After the historical majesty of Banff Springs, Kamloops is barebones, down-to-earth, and offers everything you need for a one-night stay.  There are at least two hotels with serviceable accommodations (we stayed at the Thompson).  There is a downtown, which features a brightly lit library and an even more brightly lit casino run by the Indian tribe whose reservation is across the river.  It is summer, and there is a college in Kamloops, so there is a lot of life on the streets even though it is mid-week.

Flood MarkerRiverside Park just over the railroad bridge sits at the confluence of the north and south branches of the Thompson River. Historically and pre-historically, the river has been even larger:  a marker at the edge shows the height of the river during several 20th century floods (Ankle, knee, and waist- high lines), during prehistoric times (head-high) and during the epochal flooding of 1894 (about twenty feet up there).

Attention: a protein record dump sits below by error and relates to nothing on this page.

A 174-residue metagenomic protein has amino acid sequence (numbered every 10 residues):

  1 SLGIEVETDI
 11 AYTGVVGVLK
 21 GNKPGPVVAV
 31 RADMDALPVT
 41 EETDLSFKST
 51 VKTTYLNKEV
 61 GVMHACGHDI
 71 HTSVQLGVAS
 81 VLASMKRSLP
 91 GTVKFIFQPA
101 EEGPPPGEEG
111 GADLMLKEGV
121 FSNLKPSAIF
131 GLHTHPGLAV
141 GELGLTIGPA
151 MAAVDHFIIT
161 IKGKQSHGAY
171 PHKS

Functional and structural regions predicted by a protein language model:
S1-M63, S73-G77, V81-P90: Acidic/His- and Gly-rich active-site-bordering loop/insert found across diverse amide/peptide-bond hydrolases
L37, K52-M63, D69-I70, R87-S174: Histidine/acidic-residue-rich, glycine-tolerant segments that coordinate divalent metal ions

The park features lots of rolling lawn, graceful trees, a sandy beach, and a bandshell where free music concerts are given every night of the summer season (Heavy on the country-western genre.) Thanks to the balmy temperatures and the slow-moving river, it also features economy size mosquitoes, which limited our attention span for the concert.

RiversideBandshellWe strolled back from the park past a pizza parlor overflowing with families, an ice cream shop overflowing with children (including one practicing with a hula hoop). From the turn of the century opulence of the Banff Springs Hotel we had time traveled all the way to the 1950’s., We settled for dinner at The Noble Pig brewhouse, where the modest cuisine was considerably enhanced by the friendly service and outdoor dining.   I expected to see Ozzie and Harriet at the next table, with young David and Ricky fighting over the last piece of pizza.